The Kid Loves Pook

There is a romanticism of ignorance. We generate impressions of love where none exists. A phrase painted on a rock cut gives birth to a lifetime of dreams.

The words have been there as long as I can remember. “The Kid Loves Pook” in white letters on a wall of basalt as route 9w climbs up to the top of the Palisades that overlook the Hudson River.

I boarded the 6:10 am bus out of Nyack to the George Washington Bridge every morning, five days a week, from 1969 to 1971. The bus ride took nearly an hour and I always felt sick from diesel fumes and the rocking motion on abused shock absorbers. I planted my face against the cool glass and watched the scenery. The bus ground through its gears up the hill towards the Lamont Geophysical Laboratories and, on the right, written in large white letters, was “The Kid Loves Pook”. Under the words was a heart shaped glyph made from initials. I thought it was the perfect title for a short story, but I stopped writing soon afterwards.

As the years passed, I seldom passed that way. New York was easier to get to on speeding highways than on tired old roads. Every few years I passed the declaration of love and once I noticed that someone refreshed the paint. It has been ten years at least since I have passed that place.

Then, I dreamed that I was on the bus and looked out the window, and I saw a man standing near the rock wall, reading “The Kid Loves Pook”.

Sunday, I drove my truck down route 9W and slowed down as the road cut through the hard rock of the Palisades. The old words were gone, but as I went by, I saw a trace of flaking white paint on the stone.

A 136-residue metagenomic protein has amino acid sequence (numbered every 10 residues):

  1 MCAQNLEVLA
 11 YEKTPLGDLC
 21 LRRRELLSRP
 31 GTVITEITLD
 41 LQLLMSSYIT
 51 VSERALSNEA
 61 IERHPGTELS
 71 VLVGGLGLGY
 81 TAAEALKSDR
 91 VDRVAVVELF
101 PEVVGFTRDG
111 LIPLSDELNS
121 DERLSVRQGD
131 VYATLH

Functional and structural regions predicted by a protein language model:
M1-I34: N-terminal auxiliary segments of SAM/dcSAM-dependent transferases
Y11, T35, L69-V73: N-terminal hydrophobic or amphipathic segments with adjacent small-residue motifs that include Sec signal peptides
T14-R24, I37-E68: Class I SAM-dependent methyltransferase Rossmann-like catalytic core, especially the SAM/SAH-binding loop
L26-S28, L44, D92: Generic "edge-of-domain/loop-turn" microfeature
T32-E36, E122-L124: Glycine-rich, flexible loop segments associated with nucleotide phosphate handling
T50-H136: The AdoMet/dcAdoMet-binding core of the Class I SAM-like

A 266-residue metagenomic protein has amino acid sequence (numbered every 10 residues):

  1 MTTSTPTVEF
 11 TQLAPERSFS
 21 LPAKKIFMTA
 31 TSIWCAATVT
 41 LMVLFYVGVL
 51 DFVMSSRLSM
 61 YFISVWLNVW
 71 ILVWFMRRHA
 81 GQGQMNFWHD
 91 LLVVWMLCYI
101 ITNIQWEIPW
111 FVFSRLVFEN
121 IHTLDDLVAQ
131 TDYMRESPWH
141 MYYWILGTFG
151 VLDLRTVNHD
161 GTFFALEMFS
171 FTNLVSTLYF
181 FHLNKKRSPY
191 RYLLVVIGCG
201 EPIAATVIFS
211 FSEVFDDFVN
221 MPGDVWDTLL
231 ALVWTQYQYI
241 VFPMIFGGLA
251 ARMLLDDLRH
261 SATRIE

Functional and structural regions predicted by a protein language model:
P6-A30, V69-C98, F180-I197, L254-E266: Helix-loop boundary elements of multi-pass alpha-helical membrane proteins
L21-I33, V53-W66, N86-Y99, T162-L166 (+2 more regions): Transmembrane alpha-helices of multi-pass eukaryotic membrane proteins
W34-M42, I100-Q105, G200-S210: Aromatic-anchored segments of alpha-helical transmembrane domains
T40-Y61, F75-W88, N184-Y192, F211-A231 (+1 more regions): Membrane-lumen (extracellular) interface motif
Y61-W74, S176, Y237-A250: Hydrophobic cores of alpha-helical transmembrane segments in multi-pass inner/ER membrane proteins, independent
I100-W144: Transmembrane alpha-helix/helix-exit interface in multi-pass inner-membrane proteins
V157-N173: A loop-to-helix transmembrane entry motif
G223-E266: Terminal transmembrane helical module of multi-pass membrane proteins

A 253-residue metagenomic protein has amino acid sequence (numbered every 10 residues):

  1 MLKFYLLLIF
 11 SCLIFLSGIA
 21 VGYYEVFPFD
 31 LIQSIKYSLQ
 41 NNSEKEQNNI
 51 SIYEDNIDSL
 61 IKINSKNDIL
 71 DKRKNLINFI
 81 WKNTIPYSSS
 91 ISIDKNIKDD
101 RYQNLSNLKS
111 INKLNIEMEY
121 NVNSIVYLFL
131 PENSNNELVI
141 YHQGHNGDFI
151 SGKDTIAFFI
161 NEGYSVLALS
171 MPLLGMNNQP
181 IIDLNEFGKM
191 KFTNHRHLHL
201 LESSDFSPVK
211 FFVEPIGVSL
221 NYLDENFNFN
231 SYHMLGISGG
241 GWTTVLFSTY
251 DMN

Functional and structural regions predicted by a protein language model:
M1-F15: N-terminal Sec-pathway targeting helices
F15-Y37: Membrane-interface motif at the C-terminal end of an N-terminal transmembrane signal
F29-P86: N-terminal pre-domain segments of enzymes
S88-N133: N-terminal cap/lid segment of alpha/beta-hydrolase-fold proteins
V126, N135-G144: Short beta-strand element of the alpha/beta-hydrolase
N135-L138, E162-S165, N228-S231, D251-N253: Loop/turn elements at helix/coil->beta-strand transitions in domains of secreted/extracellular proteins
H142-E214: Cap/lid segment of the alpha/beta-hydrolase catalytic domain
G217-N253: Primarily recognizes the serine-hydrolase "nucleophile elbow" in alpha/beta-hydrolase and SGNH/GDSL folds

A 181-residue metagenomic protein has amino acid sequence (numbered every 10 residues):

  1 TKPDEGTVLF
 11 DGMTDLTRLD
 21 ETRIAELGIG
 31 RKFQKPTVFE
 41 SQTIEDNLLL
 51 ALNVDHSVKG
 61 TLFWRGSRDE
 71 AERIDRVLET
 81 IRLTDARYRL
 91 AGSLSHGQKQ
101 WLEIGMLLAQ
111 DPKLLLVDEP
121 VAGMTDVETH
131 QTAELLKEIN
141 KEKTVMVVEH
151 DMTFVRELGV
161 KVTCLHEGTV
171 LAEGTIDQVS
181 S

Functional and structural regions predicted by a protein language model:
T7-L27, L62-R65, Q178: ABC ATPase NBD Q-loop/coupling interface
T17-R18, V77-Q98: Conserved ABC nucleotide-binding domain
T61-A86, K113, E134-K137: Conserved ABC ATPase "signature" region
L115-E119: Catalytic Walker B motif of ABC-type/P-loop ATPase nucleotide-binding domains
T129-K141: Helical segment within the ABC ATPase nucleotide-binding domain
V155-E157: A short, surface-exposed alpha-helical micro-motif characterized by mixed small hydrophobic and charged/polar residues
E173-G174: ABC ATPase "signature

“The Kid Loves Pook” still could be read in faded letters. I took some pictures. The glyph was gone and I don’t remember what it looked like other than a complicated heart made of superimposed characters. The flat stretch of wall that the unnamed lover chose for his advertisement is crumbling away. Nearby, there is a sign warning of a road widening project. In a few months all trace of the old words will be gone.

Who was the Kid? I know he was in love and chose to declare it to the world in a code only one person would ever recognize. Pook was his secret pet name for her. Their love lived many years because the words were refreshed regularly up until a few years ago.

The kid was young and smart and creative. He coded his message so only Pook knew who the Kid was, and only the Kid knew who Pook was. They passed by those words many times and smiled at each other.

What happened to them?

I wish that I knew.

Did they grow old together?

Was theirs a forbidden love that kept them apart?

Was their love tragic and it was a lonely and lost soul that painted those words?

Why have the words gone unpainted these last few years?

Has the Kid died or moved away?

Have they fallen out of love?

I wish that I knew.

The approach to the old words. You can see the construction sign in the distance.

There it is, faded but still visible.

A little closer. The wall is crumbling away.

All that remains of the heart glyph.


  1. john wrote:

    I also grew up near this piece of graffiti writing in Sparkill. And I too, always wondered about about the story behind it. Did you ever learn anything about it?


    Sunday, March 25, 2012 at 7:24 pm | Permalink
  2. Keith wrote:

    You are the only other person who noticed the graffiti that I’ve ever heard of. I wish I knew.


    Sunday, March 25, 2012 at 7:59 pm | Permalink
  3. john wrote:

    I guess we will never know who they were. Someone could write a play based on this graffiti.

    Saturday, July 21, 2012 at 6:09 pm | Permalink
  4. john wrote:

    I cannot believe no one else has never noticed. I am sure many have. Maybe it’s just that they haven’t contacted you? Or have not seen your your website?

    Monday, March 18, 2013 at 9:23 am | Permalink